. The city had withstood a first siege in 1629 by Albrecht von Wallenstein
Albrecht von Wallenstein
Albrecht Wenzel Eusebius von Wallenstein , actually von Waldstein, was a Bohemian soldier and politician, who offered his services, and an army of 30,000 to 100,000 men during the Danish period of the Thirty Years' War , to the Holy Roman Emperor Ferdinand II...

. After the war, a population of only 400 remained. According to the Peace of Westphalia
Peace of Westphalia
The Peace of Westphalia was a series of peace treaties signed between May and October of 1648 in Osnabrück and Münster. These treaties ended the Thirty Years' War in the Holy Roman Empire, and the Eighty Years' War between Spain and the Dutch Republic, with Spain formally recognizing the...

 (1648), Magdeburg was assigned to Brandenburg-Prussia
Brandenburg-Prussia
Brandenburg-Prussia is the historiographic denomination for the Early Modern realm of the Brandenburgian Hohenzollerns between 1618 and 1701. Based in the Electorate of Brandenburg, the main branch of the Hohenzollern intermarried with the branch ruling the Duchy of Prussia, and secured succession...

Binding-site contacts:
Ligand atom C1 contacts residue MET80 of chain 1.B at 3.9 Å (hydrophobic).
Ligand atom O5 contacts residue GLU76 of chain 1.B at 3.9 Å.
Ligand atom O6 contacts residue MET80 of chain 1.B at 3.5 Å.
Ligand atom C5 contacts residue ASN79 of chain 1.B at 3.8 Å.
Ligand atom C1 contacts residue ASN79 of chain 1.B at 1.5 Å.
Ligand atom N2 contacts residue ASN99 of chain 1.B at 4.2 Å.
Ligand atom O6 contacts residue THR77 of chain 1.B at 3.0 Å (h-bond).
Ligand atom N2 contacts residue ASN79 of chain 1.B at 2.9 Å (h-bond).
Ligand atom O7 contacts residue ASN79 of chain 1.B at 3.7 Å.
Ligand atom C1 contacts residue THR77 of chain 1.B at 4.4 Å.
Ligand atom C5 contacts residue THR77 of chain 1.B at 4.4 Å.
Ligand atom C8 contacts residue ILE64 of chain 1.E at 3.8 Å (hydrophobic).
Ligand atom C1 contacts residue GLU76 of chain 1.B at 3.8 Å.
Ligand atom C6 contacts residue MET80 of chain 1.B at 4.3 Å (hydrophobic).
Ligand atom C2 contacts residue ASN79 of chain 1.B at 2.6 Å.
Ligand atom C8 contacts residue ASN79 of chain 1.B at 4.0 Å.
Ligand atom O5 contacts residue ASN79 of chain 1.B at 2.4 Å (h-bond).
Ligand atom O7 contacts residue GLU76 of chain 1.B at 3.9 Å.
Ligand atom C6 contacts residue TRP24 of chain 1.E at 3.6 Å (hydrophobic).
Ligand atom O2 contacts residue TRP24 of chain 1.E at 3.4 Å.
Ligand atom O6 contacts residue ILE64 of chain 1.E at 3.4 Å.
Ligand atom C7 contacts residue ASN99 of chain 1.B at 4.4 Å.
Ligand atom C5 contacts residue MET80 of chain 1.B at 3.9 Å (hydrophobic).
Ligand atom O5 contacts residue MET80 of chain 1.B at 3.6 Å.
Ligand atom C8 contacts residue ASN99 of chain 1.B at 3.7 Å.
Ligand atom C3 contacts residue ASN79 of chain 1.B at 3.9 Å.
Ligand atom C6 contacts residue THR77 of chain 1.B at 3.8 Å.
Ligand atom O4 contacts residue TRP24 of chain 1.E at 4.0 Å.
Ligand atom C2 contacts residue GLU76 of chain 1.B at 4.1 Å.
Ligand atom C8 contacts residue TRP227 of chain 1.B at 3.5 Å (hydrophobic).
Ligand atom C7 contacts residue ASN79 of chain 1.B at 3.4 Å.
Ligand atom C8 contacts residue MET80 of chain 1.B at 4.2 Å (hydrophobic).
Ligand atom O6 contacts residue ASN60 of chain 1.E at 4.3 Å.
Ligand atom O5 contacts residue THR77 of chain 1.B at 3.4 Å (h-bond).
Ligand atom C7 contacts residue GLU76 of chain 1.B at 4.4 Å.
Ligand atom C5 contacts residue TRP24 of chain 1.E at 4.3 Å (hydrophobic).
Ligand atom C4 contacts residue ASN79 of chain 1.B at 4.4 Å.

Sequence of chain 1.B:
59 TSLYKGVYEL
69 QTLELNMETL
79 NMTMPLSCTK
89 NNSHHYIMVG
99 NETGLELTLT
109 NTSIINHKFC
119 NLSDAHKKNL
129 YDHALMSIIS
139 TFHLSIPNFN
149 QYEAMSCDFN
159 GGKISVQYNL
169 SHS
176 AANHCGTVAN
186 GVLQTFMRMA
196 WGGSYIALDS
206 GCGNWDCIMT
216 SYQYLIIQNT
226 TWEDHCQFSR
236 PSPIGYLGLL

after the death of the current administrator, August of Saxe-Weissenfels
August, Duke of Saxe-Weissenfels
Augustus of Saxe-Weissenfels , was a duke of Saxe-Weissenfels-Querfurt of the House of Wettin and administrator of the archbishopric of Magdeburg....

, as the semi-autonomous Duchy of Magdeburg
Duchy of Magdeburg
The Duchy of Magdeburg was a province of Brandenburg-Prussia from 1680 to 1701 and a province of the Kingdom of Prussia from 1701 to 1807. It replaced the Archbishopric of Magdeburg after its secularization by Brandenburg. The duchy's capitals were Magdeburg and Halle, while Burg was another...

; this occurred in 1680.

In the course of the Napoleonic Wars
Napoleonic Wars
The Napoleonic Wars were a series of wars declared against Napoleon's French Empire by opposing coalitions that ran from 1803 to 1815. As a continuation of the wars sparked by the French Revolution of 1789, they revolutionised European armies and played out on an unprecedented scale, mainly due to...

, the fortress surrendered to French
First French Empire
The First French Empire , also known as the Greater French Empire or Napoleonic Empire, was the empire of Napoleon I of France...

 troops in 1806. The city was annexed to the French-controlled Kingdom of Westphalia
Kingdom of Westphalia
The Kingdom of Westphalia was a new country of 2.6 million Germans that existed from 1807-1813. It included of territory in Hesse and other parts of present-day Germany. While formally independent, it was a vassal state of the First French Empire, ruled by Napoleon's brother Jérôme Bonaparte...

 in the 1807 Treaty of Tilsit